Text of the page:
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[Pediatric Nephrology] Enhancing dialyser clearance—from target to development


Abstract:

Products of metabolism accumulate in kidney failure and potentially have toxic effects. Traditionally these uraemic toxins are classified as small, middle-sized and protein-bound toxins, and clearance during dialysis is affected by diffusion, convection and adsorption. As current dialysis practice effectively clears small solutes, increasing evidence supports a toxic effect for middle-sized and protein-bound toxins. Therefore, newer approaches to standard dialysis practice are required to look beyond urea clearance. Current dialysers have been developed to effectively clear small solutes and secondly to increase middle-sized toxin clearances. However, there is no ideal dialyser which can effectively clear all uraemic toxins. Advances in nanotechnology have led to improvements in manufacturing, with the production of smoother membrane surfaces and uniformity of pore size. The introduction of haemodiafiltration has led to changes in dialyser design to improve convective clearances. Both diffusional and convectional clearances can be increased by changing dialyser designs to alter blood and dialysate flows, and novel dialyser designs using microfluidics offer more efficient solute clearances. Adjusting surface hydrophilicity and charge alter adsorptive properties, and greater clearance of protein-bound toxins can be achieved by adding carbon or other absorptive monoliths into the circuit or by developing composite dialyser membranes. Other strategies to increase protein-bound toxins clearances have centred on disrupting binding and so displacing toxins from proteins. Just as the hollow fibre design replaced the flat plate dialyser, we are now entering a new era of dialyser designs aimed to increase the spectrum of uraemic toxins which can be cleared by dialysis.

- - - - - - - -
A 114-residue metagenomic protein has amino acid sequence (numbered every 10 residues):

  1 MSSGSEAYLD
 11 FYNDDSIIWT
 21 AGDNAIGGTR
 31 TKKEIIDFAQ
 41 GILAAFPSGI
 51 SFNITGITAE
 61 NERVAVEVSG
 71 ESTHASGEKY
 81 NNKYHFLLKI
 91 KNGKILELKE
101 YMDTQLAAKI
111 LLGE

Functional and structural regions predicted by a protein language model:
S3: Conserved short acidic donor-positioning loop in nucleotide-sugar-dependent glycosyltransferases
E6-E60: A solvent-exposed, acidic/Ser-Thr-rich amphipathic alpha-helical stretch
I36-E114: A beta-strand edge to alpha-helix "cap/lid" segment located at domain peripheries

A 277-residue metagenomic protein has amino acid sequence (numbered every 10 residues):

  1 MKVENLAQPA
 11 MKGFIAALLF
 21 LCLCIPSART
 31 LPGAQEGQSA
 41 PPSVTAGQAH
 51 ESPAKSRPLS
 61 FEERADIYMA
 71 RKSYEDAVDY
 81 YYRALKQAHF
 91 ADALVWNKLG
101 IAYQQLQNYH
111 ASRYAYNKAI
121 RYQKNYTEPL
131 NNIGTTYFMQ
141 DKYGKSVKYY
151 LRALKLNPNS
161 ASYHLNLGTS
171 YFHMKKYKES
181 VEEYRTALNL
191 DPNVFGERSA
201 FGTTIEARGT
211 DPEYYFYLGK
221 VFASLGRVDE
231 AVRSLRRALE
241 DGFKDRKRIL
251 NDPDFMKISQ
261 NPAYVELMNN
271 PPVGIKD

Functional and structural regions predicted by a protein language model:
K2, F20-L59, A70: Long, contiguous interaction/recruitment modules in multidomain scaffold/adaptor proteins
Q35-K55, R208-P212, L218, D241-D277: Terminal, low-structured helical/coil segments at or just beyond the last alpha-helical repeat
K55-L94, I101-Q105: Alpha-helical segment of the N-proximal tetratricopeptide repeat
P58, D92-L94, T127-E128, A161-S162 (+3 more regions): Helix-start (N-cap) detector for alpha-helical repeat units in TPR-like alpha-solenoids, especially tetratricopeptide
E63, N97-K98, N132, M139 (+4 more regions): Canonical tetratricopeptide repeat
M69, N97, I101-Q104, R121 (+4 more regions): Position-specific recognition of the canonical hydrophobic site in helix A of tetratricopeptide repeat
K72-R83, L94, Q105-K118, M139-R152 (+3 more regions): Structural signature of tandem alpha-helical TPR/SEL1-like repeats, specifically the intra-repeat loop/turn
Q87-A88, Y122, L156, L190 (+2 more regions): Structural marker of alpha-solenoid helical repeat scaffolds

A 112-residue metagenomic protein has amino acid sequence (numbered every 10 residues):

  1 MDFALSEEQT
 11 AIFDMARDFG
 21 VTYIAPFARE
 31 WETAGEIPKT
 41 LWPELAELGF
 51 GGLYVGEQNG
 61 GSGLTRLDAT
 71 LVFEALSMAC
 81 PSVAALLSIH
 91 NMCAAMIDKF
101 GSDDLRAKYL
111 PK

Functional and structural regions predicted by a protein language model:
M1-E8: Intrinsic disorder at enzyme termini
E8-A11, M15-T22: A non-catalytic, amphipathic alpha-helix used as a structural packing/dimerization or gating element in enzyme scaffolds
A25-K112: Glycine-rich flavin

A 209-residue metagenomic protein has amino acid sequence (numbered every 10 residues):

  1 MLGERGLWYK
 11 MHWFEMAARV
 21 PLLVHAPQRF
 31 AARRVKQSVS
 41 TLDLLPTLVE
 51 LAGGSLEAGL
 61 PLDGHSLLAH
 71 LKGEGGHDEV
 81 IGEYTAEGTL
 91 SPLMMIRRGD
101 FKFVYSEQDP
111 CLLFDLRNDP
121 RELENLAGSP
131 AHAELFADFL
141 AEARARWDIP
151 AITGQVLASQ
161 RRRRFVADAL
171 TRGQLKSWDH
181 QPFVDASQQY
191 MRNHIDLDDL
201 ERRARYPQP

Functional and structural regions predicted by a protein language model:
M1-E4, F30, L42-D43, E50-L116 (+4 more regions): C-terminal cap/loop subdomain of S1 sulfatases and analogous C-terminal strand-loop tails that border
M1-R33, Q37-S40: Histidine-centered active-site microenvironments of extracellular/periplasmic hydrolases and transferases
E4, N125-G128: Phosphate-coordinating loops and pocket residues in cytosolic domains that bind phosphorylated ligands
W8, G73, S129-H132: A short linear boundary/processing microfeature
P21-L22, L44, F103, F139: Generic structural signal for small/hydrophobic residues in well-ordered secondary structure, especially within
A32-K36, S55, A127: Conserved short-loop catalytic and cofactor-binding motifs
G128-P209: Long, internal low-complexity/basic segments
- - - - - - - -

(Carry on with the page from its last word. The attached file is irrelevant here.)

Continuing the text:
Kamonwan Tangvoraphonkchai, Andrew Davenport Educational Review First Online: 12 April 2017 DOI: 10.1007/s00467-017-3647-y Cite this article as: Tangvoraphonkchai, K. & Davenport, A. Pediatr Nephrol (2017). doi:10.1007/s00467-017-3647-y

Link: https://link.springer.com/article/10.1007%2Fs00467-017-3647-y

#04132017 #dialyser

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